+
More

Reminder: McConnell overcame polio as a kid with big help from the government.

Long before Mitch McConnell was attempting to dismantle the Affordable Care Act as majority leader of the U.S. Senate, he was fighting for his health as a small child growing up in Alabama — with help from the federal government and private donations.

When he was just 2 years old, McConnell was diagnosed with polio, Death and Taxes reported. As McConnell explained to his Senate colleagues in 2005, his mother had been "perplexed about what to do"; his father was serving overseas in World War II at the time, and — as these were the days before Medicaid or Medicare — health care options were limited. McConnell's mother worried her son might become disabled.


McConnell was fortunate to live a short drive away from Warm Springs, Georgia, where a polio rehab center had been established by President Roosevelt.

It was funded, in large part, through public efforts.

A child in bed recovering from polio in 1950. Photo by Douglas Grundy/Three Lions/Getty Images.

In the mid-1930s, roughly a decade before McConnell started receiving treatments at the center, Roosevelt's March of Dimes fundraising strategy for the center grew into a remarkable success. The president had asked Americans to send dimes to the White House in support of children living with polio, and within just one month, $268,000 (about $4.6 million today) had been raised. Kids like McConnell benefited greatly.

“We had left Warm Springs for the last time, and the physical therapist there had told my mother, 'Your son can walk now,'" an emotional McConnell told the Senate in 2005. "'We think he’s going to have a normal childhood and a normal life.'"

McConnell's health scare from seven decades ago —concerning a disease that's now eradicated in the U.S., no less — is incredibly relevant today.

Children who are in similar circumstances as McConnell once was — kids living with costly, threatening health ailments, whose family situations complicate their access to care — could be harmed greatly should the Republican leader's attempts to overturn the Affordable Care Act (aka Obamacare) be successful.

Photo by Mark Wilson/Getty Images.

GOP senators are hovering around the 50-vote threshold to pass an alarmingly heartless bill that would strip Medicaid funding by billions of dollars — a move that'd disproportionately hurt the poor, the elderly, and the disabled. The overhaul would also allow states to drop certain benefits, like maternity care and mental health services, set in place by the Affordable Care Act.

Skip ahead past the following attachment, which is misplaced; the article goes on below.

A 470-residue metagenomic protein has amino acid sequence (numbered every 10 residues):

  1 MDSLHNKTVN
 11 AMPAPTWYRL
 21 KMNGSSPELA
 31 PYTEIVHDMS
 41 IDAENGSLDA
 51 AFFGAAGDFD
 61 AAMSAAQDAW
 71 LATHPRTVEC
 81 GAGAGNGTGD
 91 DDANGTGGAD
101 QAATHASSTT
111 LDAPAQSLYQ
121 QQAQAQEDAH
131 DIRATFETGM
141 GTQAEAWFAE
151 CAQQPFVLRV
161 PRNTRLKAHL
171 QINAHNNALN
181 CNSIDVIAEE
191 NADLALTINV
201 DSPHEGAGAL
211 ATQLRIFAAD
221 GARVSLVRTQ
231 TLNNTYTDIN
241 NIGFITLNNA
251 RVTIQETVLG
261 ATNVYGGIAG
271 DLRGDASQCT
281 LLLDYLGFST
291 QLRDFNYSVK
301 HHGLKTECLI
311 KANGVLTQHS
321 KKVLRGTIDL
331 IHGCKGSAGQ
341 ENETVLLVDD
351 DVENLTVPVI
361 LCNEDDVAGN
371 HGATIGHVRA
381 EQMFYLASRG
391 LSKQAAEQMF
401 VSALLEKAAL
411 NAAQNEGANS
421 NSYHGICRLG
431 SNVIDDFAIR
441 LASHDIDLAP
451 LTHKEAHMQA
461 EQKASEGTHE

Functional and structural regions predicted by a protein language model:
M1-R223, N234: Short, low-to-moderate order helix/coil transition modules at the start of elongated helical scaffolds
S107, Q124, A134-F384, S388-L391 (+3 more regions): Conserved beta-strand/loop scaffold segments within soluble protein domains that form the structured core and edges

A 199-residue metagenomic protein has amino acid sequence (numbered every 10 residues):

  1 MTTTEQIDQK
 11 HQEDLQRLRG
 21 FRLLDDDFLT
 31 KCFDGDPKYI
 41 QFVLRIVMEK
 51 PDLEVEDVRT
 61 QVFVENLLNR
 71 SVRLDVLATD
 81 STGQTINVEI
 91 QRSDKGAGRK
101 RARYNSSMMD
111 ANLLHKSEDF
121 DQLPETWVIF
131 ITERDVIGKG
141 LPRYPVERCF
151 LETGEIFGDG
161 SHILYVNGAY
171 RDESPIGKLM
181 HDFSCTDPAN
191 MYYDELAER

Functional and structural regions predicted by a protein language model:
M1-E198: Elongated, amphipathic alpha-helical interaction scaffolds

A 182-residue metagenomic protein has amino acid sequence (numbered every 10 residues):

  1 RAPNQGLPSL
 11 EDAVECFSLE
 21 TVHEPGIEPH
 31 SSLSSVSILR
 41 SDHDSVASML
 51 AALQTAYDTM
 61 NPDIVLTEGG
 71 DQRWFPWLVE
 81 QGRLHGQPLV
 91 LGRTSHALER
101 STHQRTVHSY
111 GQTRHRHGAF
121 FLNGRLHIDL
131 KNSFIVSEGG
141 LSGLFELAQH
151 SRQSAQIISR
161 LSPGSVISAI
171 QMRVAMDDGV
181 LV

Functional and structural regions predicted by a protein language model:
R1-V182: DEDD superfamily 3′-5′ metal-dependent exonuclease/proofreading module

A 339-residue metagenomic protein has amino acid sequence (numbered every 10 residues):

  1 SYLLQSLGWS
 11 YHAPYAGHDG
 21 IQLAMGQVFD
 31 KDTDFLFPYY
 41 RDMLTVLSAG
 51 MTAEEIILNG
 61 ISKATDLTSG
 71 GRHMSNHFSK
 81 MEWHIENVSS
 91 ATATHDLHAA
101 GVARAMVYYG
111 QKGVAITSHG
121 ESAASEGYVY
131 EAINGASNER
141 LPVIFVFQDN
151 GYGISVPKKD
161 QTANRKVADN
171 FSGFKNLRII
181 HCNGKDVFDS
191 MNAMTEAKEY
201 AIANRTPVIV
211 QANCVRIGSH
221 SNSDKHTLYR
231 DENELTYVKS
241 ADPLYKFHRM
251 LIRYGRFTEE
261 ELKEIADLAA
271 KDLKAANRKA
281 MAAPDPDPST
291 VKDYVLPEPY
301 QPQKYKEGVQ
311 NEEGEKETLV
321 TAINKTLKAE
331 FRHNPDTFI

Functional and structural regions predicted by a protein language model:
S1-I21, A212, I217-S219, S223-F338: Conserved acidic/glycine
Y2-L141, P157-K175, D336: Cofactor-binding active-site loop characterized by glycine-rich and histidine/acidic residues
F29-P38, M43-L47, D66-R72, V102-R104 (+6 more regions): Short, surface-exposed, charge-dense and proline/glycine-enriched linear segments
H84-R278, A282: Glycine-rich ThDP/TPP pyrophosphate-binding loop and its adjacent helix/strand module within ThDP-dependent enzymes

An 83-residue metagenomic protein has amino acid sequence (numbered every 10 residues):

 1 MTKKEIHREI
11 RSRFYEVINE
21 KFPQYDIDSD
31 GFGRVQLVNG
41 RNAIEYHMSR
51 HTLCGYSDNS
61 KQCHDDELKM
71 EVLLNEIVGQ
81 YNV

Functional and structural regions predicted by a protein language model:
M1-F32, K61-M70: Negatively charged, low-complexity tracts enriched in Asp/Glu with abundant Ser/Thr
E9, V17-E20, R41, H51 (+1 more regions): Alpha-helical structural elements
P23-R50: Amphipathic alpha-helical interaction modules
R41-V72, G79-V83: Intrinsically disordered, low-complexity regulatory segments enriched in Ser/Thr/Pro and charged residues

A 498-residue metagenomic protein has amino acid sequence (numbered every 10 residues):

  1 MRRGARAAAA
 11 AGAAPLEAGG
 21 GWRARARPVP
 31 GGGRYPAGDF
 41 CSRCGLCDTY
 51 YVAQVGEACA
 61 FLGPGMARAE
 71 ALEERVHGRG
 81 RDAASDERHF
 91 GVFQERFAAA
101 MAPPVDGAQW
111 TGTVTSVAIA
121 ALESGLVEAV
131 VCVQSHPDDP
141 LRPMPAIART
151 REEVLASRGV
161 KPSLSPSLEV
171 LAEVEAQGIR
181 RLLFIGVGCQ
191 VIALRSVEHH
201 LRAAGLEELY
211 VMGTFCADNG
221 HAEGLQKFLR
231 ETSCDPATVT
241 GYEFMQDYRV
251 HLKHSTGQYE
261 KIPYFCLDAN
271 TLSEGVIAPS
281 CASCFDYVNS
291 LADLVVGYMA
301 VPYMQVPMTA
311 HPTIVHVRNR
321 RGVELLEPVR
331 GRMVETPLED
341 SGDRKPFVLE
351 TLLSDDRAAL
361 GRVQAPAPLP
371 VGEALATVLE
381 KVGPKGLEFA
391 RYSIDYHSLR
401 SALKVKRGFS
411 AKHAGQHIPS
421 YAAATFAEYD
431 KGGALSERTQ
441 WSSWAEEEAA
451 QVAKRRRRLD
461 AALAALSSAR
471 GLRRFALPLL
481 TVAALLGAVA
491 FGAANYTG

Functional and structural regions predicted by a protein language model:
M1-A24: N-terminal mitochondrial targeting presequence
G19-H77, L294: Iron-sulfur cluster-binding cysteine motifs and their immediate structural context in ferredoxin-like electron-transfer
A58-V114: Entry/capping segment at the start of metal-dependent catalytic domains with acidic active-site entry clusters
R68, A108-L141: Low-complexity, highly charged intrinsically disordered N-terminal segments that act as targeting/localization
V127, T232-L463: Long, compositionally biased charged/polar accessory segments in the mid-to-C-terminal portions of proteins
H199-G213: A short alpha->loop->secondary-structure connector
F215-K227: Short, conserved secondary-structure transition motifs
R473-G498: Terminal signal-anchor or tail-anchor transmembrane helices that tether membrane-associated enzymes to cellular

Should the bill become law, wealthy Americans and drug companies — on the receiving end of massive tax breaks — would benefit greatly.

Anxieties over the bill's passage prompted dozens of demonstrators — many of whom were disabled and use wheelchairs — to protest the deep spending cuts outside McConnell's office on June 22.

In total, 43 were arrested. Many were forcibly removed.

"People with disabilities depend on Medicaid for our lives and for our liberty," Stephanie Woodward, one demonstrator who was arrested, explained in an interview.

A video of her chanting, "no cuts to Medicaid," as Capitol police carried her away from the senator's office quickly went viral in the protest's aftermath.

A lot has changed since McConnell's brush with polio in the 1940s, but the importance of valuing basic compassion in our health care system hasn't.

If anyone's experiences underline that, it's Senator McConnell's. Let him and every legislator know how you feel when it comes to access to health care.

Call your senator to tell them you don't support the GOP's efforts to overhaul the Affordable Care Act.

Please note: Upworthy has reached out to Sen. McConnell for comment. This article may be updated.

This article was updated 6/26/2017 to clarify the difference between public funding and private donations.

Pedro Pascal and Bowen Yang can't keep a straight face as Ego Nwodim tries to cut her steak.

Most episodes of “Saturday Night Live” are scheduled so the funnier bits go first and the riskier, oddball sketches appear towards the end, in case they have to be cut for time. But on the February 4 episode featuring host Pedro Pascal (“The Mandalorian,” “The Last of Us”), the final sketch, “Lisa from Temecula,” was probably the most memorable of the night.

That’s high praise because it was a strong episode, with a funny “Last of Us” parody featuring the Super Mario Brothers and a sketch where Pascal played a protective mother.

Keep ReadingShow less
AMC Theaters/Youtube, Variety/Twitter

AMC announced that it would be implementing a new three-tier ticketing system.

AMC Theaters, America’s largest movie theater chain, announced on Feb 6 that it will be adopting different ticket prices based on seat location.